"This week, I left my baby in the car for five hours".


This week, Annie was busy working on the sale of a business.

She had barely slept, skipped meals and was not looking after herself.

And this week, Annie almost killed her baby.

When Annie returned to her car at lunchtime on Tuesday to collect something for work, she was shocked to discover her baby girl was in the back seat – five hours after she had locked up the car and gone to work.

Thankfully, she was still alive.

Noah Krespanis died in the back seat of his parents’ car. Screenshot via Seven.

Annie contacted Mamamia this week with a simple message: It could happen to anyone:

On Tuesday I unintentionally forgot to take my baby to day care and left her in the car. 5 hours later, I luckily had to go to my car to get something and found her. Luckily for us she is ok. Had it been a summer day or had she been left there until I was supposed to pick her up from day care she would have died.

I had heard of this happening to other parents before and judged them saying “how could anyone forget their child”. I now know exactly how it can happen to anyone…

She had been so quiet in the car and I had so much on my mind that I unconsciously went into auto-pilot. She is doing well and is unaffected by it. I will never forgive myself for what happened and the right now the flashbacks are horrible. I have to live with what I have done for the rest of my life. Yes it was an accident, but that doesn’t change what happened.

Annie was hours away from a lifetime of guilt and regret. Hours away from a potential manslaughter charge and a jail term of up to 20 years.

But Annie’s story is not rare.

Jayde Poole was found not guilty of manslaughter last year.

In February, 22-month-old Noah Krespanis was discovered dead in a hot car outside a day care centre in central Victoria.

A month earlier, a New Zealand mother mistakenly believed she had dropped her 16-month-old son at day care, but later found him dead in her car, parked at the hospital where she worked.

In the US, dozens of babies are fatally forgotten in cars every year.

In Australia, seven babies have died this way in the past three years.

And, this week, Annie’s daughter was almost the eighth.



Sleeping babies in the backseat are easy to forget about.

Fatal distraction or ‘forgotten baby syndrome’ – a defence successfully used by Bendigo woman Jayde Poole last year after she was charged with the manslaughter of her five-month-old daughter – doesn’t discriminate.

A parent’s wealth, intelligence, age, ethnicity and organisational skills are irrelevant.

Prosecutors argue it’s criminal negligence, but experts say it’s a lapse in short-term memory that can happen to anyone.

“Distraction is one of the worst things to occur for your short-term memory,” Monash University Professor Matt Mundy recently told 60 Minutes.

“Your brain is capable of forgetting something, you’re capable of not remembering you didn’t do it and, therefore, when asked, you can fill in that information from previous experiences.”

Annie explained how she had become so distracted:

For the 5 days prior I had been working on a acquisition project that had an extremely short deadline. I had worked all weekend and stayed up late every night working on it when the kids went to bed.

I did not eat lunch the 5 days prior and ultimately was not taking care of myself. That morning I received a phone call I had been waiting on whilst driving her to day care. This is the last I recall until 1.30pm when I found her.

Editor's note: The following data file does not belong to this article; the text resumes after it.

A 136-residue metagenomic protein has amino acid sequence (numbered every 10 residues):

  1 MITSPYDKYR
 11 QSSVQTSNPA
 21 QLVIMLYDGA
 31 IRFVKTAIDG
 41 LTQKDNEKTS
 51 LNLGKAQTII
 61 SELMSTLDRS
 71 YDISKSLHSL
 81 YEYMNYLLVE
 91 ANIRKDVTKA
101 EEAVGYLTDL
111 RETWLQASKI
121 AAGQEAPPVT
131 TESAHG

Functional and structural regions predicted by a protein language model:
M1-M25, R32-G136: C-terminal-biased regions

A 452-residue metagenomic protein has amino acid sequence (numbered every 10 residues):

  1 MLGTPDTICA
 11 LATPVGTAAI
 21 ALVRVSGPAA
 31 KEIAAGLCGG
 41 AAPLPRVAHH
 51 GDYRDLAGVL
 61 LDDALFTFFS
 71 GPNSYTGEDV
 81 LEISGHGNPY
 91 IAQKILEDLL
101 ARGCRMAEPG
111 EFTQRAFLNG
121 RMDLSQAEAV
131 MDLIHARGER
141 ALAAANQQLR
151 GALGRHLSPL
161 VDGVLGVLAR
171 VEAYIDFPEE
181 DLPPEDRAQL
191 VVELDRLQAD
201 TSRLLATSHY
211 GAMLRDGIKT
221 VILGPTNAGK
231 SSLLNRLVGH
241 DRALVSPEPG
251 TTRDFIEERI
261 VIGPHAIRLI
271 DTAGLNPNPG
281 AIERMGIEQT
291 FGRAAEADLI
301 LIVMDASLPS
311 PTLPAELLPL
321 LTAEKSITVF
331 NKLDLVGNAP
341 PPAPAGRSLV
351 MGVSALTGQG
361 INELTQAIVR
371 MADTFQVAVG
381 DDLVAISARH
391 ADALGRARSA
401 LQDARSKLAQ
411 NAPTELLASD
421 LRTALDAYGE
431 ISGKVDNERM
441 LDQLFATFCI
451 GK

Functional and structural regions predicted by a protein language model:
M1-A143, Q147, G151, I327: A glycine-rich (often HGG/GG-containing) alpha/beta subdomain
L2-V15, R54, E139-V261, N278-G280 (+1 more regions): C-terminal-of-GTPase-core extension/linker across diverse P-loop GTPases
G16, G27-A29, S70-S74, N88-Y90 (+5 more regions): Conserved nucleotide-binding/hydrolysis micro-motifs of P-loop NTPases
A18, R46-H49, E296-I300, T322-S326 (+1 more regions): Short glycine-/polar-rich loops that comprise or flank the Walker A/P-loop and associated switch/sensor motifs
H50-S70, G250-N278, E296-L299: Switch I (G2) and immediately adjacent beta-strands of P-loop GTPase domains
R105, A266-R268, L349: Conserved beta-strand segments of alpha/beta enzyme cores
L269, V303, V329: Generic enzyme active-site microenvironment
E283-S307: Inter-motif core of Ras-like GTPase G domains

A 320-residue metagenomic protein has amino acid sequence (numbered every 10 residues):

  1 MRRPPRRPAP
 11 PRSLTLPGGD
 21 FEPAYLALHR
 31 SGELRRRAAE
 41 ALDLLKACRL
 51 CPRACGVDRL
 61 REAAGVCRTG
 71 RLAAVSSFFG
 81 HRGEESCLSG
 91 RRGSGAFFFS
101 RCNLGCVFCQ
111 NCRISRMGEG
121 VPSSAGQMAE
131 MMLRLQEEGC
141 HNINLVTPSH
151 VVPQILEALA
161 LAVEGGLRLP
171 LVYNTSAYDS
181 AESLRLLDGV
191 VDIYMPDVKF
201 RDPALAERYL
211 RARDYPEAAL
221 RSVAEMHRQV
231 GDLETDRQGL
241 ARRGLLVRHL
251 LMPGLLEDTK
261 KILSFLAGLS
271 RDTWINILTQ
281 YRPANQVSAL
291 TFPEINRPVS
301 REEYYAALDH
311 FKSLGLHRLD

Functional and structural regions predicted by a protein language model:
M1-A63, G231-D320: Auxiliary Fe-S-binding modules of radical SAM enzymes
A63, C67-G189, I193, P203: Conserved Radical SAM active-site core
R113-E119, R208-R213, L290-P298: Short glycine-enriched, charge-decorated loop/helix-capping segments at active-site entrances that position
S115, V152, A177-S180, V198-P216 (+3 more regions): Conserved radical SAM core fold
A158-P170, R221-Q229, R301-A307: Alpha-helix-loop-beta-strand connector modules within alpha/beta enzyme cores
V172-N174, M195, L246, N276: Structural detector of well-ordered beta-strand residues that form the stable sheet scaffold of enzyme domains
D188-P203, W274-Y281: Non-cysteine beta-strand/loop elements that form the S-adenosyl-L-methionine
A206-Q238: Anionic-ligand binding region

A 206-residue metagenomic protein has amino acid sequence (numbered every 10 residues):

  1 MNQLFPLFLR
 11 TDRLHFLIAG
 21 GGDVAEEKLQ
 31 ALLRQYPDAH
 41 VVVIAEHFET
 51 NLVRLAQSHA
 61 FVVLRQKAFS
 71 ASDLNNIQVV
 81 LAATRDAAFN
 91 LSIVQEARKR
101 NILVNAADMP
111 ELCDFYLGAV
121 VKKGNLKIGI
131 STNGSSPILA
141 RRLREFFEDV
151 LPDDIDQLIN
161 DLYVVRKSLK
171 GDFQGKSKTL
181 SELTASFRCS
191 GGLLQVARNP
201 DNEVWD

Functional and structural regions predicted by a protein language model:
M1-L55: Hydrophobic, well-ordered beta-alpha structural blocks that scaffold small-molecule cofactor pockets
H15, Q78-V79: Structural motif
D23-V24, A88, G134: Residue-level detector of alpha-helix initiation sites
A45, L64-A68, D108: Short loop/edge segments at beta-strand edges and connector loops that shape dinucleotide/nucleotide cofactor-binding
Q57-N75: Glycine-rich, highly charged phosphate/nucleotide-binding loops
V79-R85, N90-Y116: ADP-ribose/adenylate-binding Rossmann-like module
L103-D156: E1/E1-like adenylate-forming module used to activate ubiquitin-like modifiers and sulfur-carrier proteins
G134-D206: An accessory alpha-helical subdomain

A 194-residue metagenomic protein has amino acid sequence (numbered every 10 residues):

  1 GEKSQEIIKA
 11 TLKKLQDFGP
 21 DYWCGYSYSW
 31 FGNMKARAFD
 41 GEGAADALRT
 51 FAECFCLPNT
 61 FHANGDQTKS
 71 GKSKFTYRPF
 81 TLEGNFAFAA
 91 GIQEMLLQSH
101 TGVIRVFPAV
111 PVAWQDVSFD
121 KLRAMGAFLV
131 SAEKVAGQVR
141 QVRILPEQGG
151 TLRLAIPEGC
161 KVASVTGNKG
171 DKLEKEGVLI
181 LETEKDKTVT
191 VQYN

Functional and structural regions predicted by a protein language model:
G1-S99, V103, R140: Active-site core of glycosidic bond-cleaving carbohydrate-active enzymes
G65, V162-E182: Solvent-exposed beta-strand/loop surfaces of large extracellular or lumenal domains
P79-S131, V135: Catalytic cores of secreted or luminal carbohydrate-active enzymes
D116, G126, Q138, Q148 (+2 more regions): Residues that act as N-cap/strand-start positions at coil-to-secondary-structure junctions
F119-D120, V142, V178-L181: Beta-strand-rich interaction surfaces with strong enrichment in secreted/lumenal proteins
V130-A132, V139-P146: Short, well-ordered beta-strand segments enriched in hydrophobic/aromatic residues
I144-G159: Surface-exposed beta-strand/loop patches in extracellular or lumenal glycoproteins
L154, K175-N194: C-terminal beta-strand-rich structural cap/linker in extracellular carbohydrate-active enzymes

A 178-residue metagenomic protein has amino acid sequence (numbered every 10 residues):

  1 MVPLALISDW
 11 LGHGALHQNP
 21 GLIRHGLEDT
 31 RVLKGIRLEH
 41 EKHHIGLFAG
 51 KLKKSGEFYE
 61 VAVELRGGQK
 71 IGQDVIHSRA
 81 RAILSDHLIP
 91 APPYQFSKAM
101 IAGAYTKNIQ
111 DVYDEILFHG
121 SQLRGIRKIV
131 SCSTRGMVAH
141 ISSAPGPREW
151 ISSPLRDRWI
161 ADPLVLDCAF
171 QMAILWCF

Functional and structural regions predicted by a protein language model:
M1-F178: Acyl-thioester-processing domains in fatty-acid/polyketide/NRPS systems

Annie was one of the lucky parents.

Laboratory tests have shown that on a typical summers day, 70 per cent of the temperature increase occurs within five minutes of the car being sealed – and 90 per cent within 15 minutes. On a 35 degree day, the interior reaches a fatally hot 54 degrees within an hour.

If a kid doesn’t turn up, call the parents. Simple.

A common factor among cases of fatal distraction is that parents mistakenly believe they have dropped their child off at day care, but leave them in the car.


Annie said the near-fatal experience made her realise that neither of her daughter’s two day care centres have a policy of calling parents when the child does not turn up as scheduled – something she thinks could save lives:

If I can make a positive come from our experience it would be to prevent a child being left in a car all day, particularly in summer. My daughter goes to 2 child care centres, neither of them call when a child does not turn up.

I believe that child care centres should call a parent when a child does not arrive. That 1 phone call could save a life. Changing the law does not happen over night, but if we all approach the child care centres that our children go to about changing their policies to include this we together can help prevent this happening to another child and potentially even save their life.

Please help with getting this message out to other parents.

Every Australian state and territory has laws against leaving children in cars, with hefty penalties. But there are no laws in place to help parents actively prevent the unintentional tragedies that occur when a parent mistakenly believes they have dropped off their child at day care.

In the US, campaigning has led to thousands of day care centres across the country routinely calling parents when their child does not turn up as scheduled.

A simple, yet potentially life-saving measure.

So why is this not mandatory in Australia?

A NSW Department of Education spokesman told Mamamia the idea was not even on the radar.

We need to change that by raising this with child care centres until they offer this service.

Regardless of whether it is mandated by law, it is best practice. A quick phone call could save a child’s life and save a parent a lifetime of guilt and regret. And that’s no small thing.

One mistake is all it takes. One fatal distraction.

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